Pygmy shrew (and a flea) accidentally trapped at Nedd

December 17th 2014

Pygmy shrew (and a flea) accidentally trapped at Nedd

On 24th November, I was inspecting what I had fondly thought were a fine row of neeps in our vegetable garden at Nedd (NC1331). Under their spreading tops, I discovered that at least half a dozen had been hollowed out, like Halloween pumpkins. Small rodents seemed the likely culprits, and since we grow neeps for our consumption, not theirs, I put down mouse traps, baited with cheese, in three tile drainpipes (to prevent access by birds).

Since then the traps have caught thirteen wood mice, two bank voles, two pygmy shrews and a water shrew. Shrews were not the intended quarry, so I have now removed the traps, and turned the damaged neeps into soup.

The pygmy shrew caught on 8th December is illustrated; it has the relatively long tail (at about 40mm, 70% as long as the head and body) which distinguishes this species from the larger common shrew. It weighed about three grams, indicating that it was still immature (adults weigh about five grams).

Shrews live for only about 18 months, being born one spring, overwintering (if they are lucky), breeding the following year and dying in the autumn.

This pygmy shrew was accompanied by a flea, which I collected and am having identified, since there are few records of shrew fleas (or almost any others) from the north of Scotland.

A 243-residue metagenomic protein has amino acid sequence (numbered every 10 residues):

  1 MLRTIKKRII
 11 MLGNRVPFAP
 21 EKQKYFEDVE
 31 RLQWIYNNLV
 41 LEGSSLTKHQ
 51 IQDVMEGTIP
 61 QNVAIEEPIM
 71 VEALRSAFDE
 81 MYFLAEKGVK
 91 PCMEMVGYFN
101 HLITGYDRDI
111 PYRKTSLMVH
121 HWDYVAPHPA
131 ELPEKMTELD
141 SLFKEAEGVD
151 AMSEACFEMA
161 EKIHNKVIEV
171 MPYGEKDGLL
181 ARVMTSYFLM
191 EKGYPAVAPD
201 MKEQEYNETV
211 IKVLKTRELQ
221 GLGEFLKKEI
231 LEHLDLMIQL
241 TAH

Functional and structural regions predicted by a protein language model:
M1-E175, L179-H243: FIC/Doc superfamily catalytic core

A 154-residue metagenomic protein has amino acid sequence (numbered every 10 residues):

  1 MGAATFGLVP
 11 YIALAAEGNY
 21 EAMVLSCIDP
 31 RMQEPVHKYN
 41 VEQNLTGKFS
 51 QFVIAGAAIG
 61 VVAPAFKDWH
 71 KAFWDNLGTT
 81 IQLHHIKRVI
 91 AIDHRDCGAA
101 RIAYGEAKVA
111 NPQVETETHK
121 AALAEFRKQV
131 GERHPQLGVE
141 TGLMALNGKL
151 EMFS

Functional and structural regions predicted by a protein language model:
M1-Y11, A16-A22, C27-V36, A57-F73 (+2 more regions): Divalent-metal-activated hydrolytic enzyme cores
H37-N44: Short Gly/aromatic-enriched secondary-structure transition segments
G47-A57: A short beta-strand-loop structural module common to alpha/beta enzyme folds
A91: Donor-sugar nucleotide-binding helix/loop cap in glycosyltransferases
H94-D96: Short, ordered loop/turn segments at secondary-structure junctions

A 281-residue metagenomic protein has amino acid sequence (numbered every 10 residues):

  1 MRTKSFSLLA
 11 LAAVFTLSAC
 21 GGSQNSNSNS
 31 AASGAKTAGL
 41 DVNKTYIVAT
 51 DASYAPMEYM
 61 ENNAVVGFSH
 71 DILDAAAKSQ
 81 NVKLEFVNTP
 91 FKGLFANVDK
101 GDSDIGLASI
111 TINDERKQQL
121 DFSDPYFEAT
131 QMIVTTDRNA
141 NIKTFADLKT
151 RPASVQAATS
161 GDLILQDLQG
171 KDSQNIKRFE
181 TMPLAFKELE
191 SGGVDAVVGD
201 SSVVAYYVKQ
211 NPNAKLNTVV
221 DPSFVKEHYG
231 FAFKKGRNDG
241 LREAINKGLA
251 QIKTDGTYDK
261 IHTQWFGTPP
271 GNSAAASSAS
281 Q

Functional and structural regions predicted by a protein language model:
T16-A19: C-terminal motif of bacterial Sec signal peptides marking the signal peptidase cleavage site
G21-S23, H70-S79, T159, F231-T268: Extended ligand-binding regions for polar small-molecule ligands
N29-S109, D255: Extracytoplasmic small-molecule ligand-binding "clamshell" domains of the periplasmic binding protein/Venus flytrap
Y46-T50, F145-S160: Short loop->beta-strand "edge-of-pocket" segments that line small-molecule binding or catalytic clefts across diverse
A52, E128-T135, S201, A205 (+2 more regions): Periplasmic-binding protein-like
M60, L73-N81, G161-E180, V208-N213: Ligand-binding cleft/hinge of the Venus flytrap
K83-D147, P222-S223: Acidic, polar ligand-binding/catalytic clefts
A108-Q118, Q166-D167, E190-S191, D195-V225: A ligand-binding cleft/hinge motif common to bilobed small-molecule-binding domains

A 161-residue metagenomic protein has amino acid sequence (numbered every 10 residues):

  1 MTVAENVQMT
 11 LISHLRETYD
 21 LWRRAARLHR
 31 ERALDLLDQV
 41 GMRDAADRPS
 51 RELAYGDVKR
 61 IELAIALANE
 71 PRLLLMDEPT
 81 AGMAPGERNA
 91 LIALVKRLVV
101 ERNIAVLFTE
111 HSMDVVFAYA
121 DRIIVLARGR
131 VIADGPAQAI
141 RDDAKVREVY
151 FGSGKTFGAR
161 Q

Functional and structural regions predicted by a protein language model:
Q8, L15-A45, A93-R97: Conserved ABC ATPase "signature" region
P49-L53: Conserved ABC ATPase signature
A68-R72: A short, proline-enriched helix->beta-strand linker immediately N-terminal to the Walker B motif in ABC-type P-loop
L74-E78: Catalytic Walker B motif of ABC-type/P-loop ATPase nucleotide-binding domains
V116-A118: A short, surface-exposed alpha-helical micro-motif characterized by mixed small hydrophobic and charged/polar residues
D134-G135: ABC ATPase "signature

Ian M. Evans

Pygmy Shrew Nedd. Photo I.Evans
Pygmy Shrew Nedd. Photo I.Evans
Pygmy Shrew flea Nedd. Photo I. Evans
Pygmy Shrew flea Nedd. Photo I. Evans

Update – Flea on pygmy shrew, Nedd

The flea mentioned above has now been identified, by Frank Clark from Leicestershire, as a female Amalaraeus penicilliger mustelae. This is a species most commonly associated with voles, especially the bank vole, but which has also been found on most other species of small mammal in Britain.

I have had it on five previous occasions in Assynt, in small mammal nests at Glenleraig, Nedd and Oldany, on a bank vole trapped in our garage at Nedd and on a weasel found as a road casualty at Skiag Bridge. Lest anyone think that flea identification is a pushover, Frank informs me that he had to de-sclerotize the specimen in KOH ‘in order to see the relevant bits’ under the microscope.

Fleas are an under-worked aspect of the biodiversity of Assynt, of interest because many are very specific as to host (unlike A. p. mustelae). I have had ten species from a range of situations, including those mentioned above, together with bird nest boxes, nests of house and sand martins, cat and pipistrelle bat, but never, so far, from mole or badger, both of which host very large fleas.
It is reassuring that this particular species is marked NKBH?, i.e. Not known to bite humans! Ian Evans 5.2.15

Report a Sighting

Recent Sightings

Gannet

Eight birds fishing, Bay of Stoer (Charlie Leeson) (10/08)

Corncrake

Single bird heard, Culkein Stoer (Nick Simpson).   (09/08)

Merlin

Single male flying alongside road, Inchnadamph (Paul MGowan) (09/08)

Common Toad

Single amphibian in grass near Oldany (DAH) (07/08)

Palmate Newt

Single amphibian in grass near Oldany (DAH) (07/08)

Butterflies

Scotch Argus (7), Speckled Wood (2), Dark Green Fritillary (1), Meadow Brown (1), all along stretch of B869 from mouth of Oldany River to Culkein Drumbeg junction (DAH) (07/08)

Gannet

Two birds, one immature, fishing from Bay of Clachtoll to Bay of Stoer (Charlie Leeson) (07/08)

Field Gentian (Gentianella campestris)

15+ plants coming into flower, Stoer green (Charlie Leeson) (07/08)

Map